Some time in the next few months the major health shock of the pandemic will hopefully be behind us. We will emerge from behind our video conference screens and face the challenges of helping communities re-energize. This will come with its own challenges and opportunities!
First the good. After siting for weeks locked up in our homes, glued to TVs, computers, and phones, we will crave in-person interactions with members of our communities and discuss topics other than the virus. This is great news for program leaders, and organizations that should have an easier time filling the room. I am predicting packed synagogues in weeks after social distancing is lifted. Programs in JCCs, and other organizations should all see a boost in average attendance. This is an opportunity for Rabbis and program leaders to innovate, test new ideas, and give it 110%. It is one of those few occasions where most of us have exhausted our desire for electronic entertainment and will be open to alternatives. Bringing your organizations A-game will have a long term effect for the year and beyond.
Post-pandemic community outreach can also present some interesting challenges and opportunities. As I previously mentioned, over the last few weeks we have over-saturated ourselves with screen time. This means that organizations that rely exclusively on social media and digital marketing may be missing opportunities and risk having their message ignored by a desensitized audience. However, this is a great opportunity for other forms of community outreach. If your organization has the resources, you may want to be present with an information table at events such as festivals, outdoor celebrations, or street fairs. An in-person visit to volunteers and members who make your organization stronger can also be a great boost. Be creative and as much physically present as your resources allow it. Obviously, wait until the official “All Clear” before you venture our and congregate!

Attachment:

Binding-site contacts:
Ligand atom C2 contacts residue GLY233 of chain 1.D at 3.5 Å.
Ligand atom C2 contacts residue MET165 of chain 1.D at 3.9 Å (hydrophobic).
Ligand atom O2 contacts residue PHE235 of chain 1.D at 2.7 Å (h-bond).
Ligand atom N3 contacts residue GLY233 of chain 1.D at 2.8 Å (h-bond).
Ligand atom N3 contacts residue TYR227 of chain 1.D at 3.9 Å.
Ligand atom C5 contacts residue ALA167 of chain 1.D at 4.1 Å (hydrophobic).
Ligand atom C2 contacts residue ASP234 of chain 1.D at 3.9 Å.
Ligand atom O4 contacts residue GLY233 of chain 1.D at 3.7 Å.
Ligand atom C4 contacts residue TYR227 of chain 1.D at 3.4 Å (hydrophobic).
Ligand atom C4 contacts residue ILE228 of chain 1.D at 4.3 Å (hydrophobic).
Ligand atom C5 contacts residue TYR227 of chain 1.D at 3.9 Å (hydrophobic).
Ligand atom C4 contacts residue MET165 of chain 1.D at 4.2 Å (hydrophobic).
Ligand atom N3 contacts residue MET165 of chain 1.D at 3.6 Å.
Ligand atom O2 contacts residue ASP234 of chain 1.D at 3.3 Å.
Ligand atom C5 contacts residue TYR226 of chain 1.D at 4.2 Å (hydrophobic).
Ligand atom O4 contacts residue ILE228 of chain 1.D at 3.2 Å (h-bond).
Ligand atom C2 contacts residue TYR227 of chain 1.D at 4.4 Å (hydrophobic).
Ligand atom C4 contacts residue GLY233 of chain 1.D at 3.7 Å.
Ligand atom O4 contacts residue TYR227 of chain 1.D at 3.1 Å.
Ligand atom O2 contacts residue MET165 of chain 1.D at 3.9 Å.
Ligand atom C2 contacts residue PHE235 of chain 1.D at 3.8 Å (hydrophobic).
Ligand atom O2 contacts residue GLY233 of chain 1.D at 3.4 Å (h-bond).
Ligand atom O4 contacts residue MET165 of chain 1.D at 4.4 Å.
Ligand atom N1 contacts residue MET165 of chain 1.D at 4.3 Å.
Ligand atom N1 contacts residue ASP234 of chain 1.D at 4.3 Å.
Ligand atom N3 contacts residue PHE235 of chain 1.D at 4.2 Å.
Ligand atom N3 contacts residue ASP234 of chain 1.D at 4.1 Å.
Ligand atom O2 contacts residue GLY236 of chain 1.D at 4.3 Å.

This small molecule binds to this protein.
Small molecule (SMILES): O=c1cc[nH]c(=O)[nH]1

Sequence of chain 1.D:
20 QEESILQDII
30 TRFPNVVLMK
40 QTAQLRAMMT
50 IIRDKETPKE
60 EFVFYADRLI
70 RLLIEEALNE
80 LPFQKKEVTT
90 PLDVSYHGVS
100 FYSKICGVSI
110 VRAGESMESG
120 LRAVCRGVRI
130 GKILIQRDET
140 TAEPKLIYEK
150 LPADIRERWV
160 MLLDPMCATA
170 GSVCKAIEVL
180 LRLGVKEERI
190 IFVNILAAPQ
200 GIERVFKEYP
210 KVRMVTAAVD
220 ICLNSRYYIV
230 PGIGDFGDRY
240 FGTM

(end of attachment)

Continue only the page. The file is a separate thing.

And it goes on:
This brings us to what may be the more challenging aspect, fundraising. The stock market is down, unemployment is about to see a dramatic spike, volatility and anxiety are high. Donors may have suffered financial loses, lost business, or employment. One of the first things you will want to do is reach out to your supporters as a friend to understand how they were impacted. If their financial situation has greatly declined, offer to help. You or your organization may be able to make business or career introductions, or help in some other meaningful way. These individuals were there for you, now is your chance to be there for them. Second, compile lists of individuals and industries that financially were least effected by the economic slowdown. Tech companies on the whole have done okay, and in some cases benefited from recent events. Medicine and biotechnology have also been in-demand fields. Donors with careers on those sectors may have seen the least financial impact.
When talking with donors make sure to communicate that you understand the effect of the pandemic on the economy. Make sure to highlight all relief efforts and programming that your organizations continued during the pandemic. Emphasize what your organization is doing to assist in the recovery and the challenges that you are helping others overcome. It’s imperative that communication about your organization’s future are positive in tone while also underlining any urgency and gaps in resources.